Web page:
Feature - Solar Energy

PVs Low Solar Tariffs

A Hot Topic in MENA

April 2017

Feature - Solar Energy

PVs Low Solar Tariffs

A Hot Topic in MENA

April 2017
Countries are at war with greenhouse gases caused by high energy consumption especially in industry intensive locales and so the search is on for more sustainable and cost effective energy solutions. Globally, over 178 GW of power was installed in 2015 and is estimated to reach more than 600 GW by 2023, including both photovoltaic (PV) and concentrated thermal power (CSP), according to research by Global Market Insights. The Middle East and Africa regions are expected to grow at as significant rate buoyed by increases in electricity fees and untenable government subsidies to the energy sector. The Photovoltaic (PV) market was estimated at around 40 GW in 2015. The CSP market is estimated to reach more than 25 GW installations during the forecast period.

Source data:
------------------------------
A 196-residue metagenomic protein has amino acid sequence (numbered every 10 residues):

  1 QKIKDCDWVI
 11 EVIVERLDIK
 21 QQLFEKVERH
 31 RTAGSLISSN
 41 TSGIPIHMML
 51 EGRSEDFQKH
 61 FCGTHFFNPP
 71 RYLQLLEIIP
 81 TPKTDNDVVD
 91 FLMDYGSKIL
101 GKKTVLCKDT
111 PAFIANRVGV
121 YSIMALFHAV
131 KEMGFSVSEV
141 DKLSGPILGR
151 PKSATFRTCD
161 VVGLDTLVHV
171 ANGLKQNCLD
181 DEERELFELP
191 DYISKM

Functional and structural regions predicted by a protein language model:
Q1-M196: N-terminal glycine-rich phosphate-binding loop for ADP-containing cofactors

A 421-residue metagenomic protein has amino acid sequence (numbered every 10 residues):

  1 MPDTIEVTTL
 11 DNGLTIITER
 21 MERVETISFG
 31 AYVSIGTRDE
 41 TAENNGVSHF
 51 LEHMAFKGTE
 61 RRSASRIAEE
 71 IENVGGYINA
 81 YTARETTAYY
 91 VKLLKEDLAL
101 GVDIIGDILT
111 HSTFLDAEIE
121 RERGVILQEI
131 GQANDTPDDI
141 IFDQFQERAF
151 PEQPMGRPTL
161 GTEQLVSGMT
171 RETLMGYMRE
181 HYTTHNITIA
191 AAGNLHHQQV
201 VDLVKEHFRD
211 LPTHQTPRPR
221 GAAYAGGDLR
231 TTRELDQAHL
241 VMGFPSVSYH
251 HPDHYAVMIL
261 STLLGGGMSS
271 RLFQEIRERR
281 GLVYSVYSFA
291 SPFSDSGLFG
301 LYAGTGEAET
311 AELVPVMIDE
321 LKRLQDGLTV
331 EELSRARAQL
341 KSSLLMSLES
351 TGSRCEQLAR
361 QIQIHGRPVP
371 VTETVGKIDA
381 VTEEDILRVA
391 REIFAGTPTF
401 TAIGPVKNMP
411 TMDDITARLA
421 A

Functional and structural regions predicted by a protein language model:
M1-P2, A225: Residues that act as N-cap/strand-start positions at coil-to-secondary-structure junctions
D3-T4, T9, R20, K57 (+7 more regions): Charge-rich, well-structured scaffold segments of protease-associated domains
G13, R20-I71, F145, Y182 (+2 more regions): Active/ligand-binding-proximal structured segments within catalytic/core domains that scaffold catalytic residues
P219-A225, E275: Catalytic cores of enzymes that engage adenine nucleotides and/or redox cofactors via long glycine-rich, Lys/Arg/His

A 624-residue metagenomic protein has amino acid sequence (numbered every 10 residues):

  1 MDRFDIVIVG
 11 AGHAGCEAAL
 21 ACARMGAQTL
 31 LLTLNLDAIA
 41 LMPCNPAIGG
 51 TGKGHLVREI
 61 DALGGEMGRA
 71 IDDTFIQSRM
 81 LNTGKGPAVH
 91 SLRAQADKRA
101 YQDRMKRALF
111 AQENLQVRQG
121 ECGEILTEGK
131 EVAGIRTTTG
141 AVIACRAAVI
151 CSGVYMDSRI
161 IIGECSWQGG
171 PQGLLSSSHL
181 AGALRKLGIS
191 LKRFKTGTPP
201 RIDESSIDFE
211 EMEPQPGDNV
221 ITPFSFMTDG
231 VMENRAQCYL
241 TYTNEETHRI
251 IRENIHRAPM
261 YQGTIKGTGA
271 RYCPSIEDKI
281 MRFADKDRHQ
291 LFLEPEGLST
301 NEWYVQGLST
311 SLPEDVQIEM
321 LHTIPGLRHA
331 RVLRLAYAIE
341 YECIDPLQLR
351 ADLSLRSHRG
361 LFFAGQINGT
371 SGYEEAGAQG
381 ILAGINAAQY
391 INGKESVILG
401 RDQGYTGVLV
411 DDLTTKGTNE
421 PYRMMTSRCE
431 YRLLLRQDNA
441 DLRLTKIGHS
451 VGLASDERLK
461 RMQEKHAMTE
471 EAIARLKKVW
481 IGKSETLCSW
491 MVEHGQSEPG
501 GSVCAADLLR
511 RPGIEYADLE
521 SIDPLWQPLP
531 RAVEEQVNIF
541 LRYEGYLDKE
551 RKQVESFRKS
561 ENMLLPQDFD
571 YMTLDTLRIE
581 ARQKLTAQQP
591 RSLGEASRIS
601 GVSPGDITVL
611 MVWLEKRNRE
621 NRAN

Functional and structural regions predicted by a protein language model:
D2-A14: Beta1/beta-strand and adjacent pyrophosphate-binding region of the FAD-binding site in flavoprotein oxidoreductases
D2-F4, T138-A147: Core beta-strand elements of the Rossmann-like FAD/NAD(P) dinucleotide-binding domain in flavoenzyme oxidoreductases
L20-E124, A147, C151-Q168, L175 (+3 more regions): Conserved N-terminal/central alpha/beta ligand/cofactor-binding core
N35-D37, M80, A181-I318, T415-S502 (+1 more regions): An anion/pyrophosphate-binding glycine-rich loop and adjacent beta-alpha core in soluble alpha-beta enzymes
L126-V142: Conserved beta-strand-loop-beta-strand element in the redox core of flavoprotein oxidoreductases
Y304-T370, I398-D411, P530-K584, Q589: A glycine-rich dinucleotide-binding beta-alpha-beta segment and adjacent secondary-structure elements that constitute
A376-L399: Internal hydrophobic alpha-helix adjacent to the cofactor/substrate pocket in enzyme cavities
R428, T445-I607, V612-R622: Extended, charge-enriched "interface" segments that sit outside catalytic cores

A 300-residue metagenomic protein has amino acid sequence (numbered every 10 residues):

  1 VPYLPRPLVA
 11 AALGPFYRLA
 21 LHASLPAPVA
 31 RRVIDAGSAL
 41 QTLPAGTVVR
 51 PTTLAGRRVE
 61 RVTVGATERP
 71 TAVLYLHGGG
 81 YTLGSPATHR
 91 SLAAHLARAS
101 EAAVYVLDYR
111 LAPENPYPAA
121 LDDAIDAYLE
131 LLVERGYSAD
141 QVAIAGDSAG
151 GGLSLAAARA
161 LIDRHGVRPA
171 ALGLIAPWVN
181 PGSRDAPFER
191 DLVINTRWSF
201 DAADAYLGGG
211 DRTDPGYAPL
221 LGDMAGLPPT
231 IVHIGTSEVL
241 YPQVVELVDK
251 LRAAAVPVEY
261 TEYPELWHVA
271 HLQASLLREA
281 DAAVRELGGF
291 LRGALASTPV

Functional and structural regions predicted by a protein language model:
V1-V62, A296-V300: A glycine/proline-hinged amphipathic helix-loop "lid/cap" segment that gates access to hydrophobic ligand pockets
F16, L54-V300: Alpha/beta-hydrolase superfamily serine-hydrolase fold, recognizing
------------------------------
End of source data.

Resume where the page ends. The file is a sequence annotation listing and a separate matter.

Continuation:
PV is preferred due to its high utility while CSP is not economical for small installations and needs direct sun radiation rather than diffused light, making it less desirable. The technology is beneficial on account of several incentive schemes such as feed in tariff (FIT), tax rebates for renewable energy usage, and subsidies from the government. The global solar energy market share is shared between major companies such as Tata Power, BHEL, Abengoa, Canadian Solar, Renesola, Sunways AG, Motech Industries, and Solar World AG, said Global Market Insights. The Middle East and North Africa's (MENA) solar energy market is witnessing a boom spurred on by government-driven schemes aimed at driving down costs and luring investments. The region is home to some of the world's lowest solar tariffs. According to the International Energy Agency (IEA), long-term contract prices for utility-scale PV are as low as USD58/MWh in the UAE and USD61-USD77/MWh in Jordan. The agency forecasts that by 2021 renewable capacity in the MENA region will grow by 78 percent, led by the UAE, Egypt and Morocco, the MENA Solar Market Outlook for 2017 reported. In the UAE, DEWA's 800 MW-third phase of the 5 GW Mohammed bin Rashid al-Maktoum solar park drew international media attention in June 2016 for its low tariff of 2.99 US cents/kWh. Abu Dhabi's 350 MW Sweihan PV project submitted an even lower bid of 2.42 US cents/kWh with plans to expand the plant to 1,170 MW at 2.30 US cents/kWh. CSP projects are at different stages of development in Kuwait, the UAE, Saudi Arabia, and Morocco. A report by Middle East Solar Industry Association (MESIA) found that the MENA region has 885 MW of solar power capacity in operation, 3,610 MW under execution and 1,300 MW under tender. It recorded a total solar PV project pipeline in the MENA region of 4,050 MW in 2017, while the entire solar power pipeline stands at more than 5.7 GW. The sector is slowly making use of camera-carrying high tech drones no more than three-feet long and weighting less than 2lbs, able to survey wide regions and help design solar power farms that can fit more solar panels on a piece of land, quicker and at lower costs. Although the adoption of renewables might appear a threat to traditional pillars of state finance such as oil and gas, they are nonetheless a potent source of the economic diversification schemes which will allow MENA region economies to be more financially safe in the long term, S&P Global Platts stated.